Like the first Louise Lawrence book I read (1974’s The Wyndcliffe), I bought Andra (1971) because of the wonderful Antony Maitland cover to its UK first edition. But whereas The Wyndcliffe proved equal to both its cover and my expectations of it as a slice of vintage 70s British YA folk-fantasy, the best thing about Andra remains its cover, and it was mainly interesting to read because it was Lawrence’s first published novel (she wrote four — “very bad”, in her own words — beforehand, apparently).
It’s set 2000 years from now. Our world’s surface is no longer habitable, thanks to a bomb that “swung Earth from her orbit” — the year is now four times as long as ours — “just to end one stupid war and left us with a lump of useless rock”, as the titular heroine puts it. The action takes place in Sub-city One, one of three subterranean redoubts lit and heated entirely by artificial means. (There are a further five cities belonging to the rival nation-state of Uralia, which, ruled as it is by one Gravinski, is clearly a Cold War Russia analog.)
It’s a dull, mechanistic future. Children are separated from their parents at birth and raised by E.D.C.O. (whose initials aren’t explained, as far as I recall, but thinking of it as Education Corporation works), which separates the low IQs from the high, and assigns everyone, on adulthood, with a job and a spouse. People only ever wear the colour assigned to their job, all hair is cut short and, for some reason, everyone is blond-haired and blue-eyed.
Andra, a.k.a. Citizen C/22/33/5, whose age is given as 15 (though this must be our years, not theirs, otherwise she’d be a rebellious teen of 60), is a misfit from the start, classed as low IQ for her resistance to E.D.C.O.’s production-line style of upbringing. Playing hooky one day, she’s caught in an accident that destroys the part of her brain processing eyesight. Normally, she’d be terminated (“The city would not support any person who was not physically faultless”), but one Dr Lascaux takes the opportunity to try an experimental brain graft. The only available brain that will fit is one that belonged to a young man from 1987. The operation proves a success. Andra can see.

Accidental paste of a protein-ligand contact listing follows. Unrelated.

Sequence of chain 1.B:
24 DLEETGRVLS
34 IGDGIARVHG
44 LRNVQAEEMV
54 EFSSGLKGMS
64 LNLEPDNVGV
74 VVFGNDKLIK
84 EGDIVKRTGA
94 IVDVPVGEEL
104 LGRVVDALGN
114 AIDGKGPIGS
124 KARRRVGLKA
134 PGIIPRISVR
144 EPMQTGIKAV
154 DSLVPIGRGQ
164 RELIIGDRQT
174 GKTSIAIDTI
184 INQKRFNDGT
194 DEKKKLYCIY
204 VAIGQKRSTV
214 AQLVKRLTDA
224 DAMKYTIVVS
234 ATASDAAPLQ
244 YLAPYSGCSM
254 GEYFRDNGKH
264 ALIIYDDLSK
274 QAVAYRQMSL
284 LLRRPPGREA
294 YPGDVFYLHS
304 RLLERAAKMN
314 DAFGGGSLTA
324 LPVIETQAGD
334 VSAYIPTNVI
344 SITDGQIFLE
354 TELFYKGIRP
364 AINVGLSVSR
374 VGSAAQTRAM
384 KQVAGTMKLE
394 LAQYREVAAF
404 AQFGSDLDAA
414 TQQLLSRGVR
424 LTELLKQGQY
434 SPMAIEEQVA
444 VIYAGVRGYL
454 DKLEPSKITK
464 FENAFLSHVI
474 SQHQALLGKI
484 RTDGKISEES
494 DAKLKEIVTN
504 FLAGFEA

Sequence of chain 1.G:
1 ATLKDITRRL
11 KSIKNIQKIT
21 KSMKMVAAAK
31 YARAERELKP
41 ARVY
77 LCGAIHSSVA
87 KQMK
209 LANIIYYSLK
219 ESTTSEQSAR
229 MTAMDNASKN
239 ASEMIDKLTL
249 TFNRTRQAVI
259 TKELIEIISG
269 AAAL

But she does so with the added memories of someone from the 20th century, who knows what such things as the sun, trees, fields and animals are. And she feels the hunger to see these things again. (To make matters worse, her hair also turns black and her eyes go brown, to the disgust of the more conservative dwellers of Sub-city One.) Having decided she’s nowhere near as stupid as E.D.C.O. says she is, Dr Lascaux recommends she be assigned to help the three-hundred-year-old Professor Kiroyo in the archives. Yet even this unusual, and perfectly suited, opportunity — Kiroyo is researching how people used to live before the surface became uninhabitable — grates with Andra’s intensely individualistic personality. She starts to display clearly 1960s-inspired signs of unacceptable free-spiritedness, such as growing her hair long and writing pop lyrics, putting her at the centre of a burgeoning youth movement which brings her into conflict with the the city’s autocratic director Shenlyn.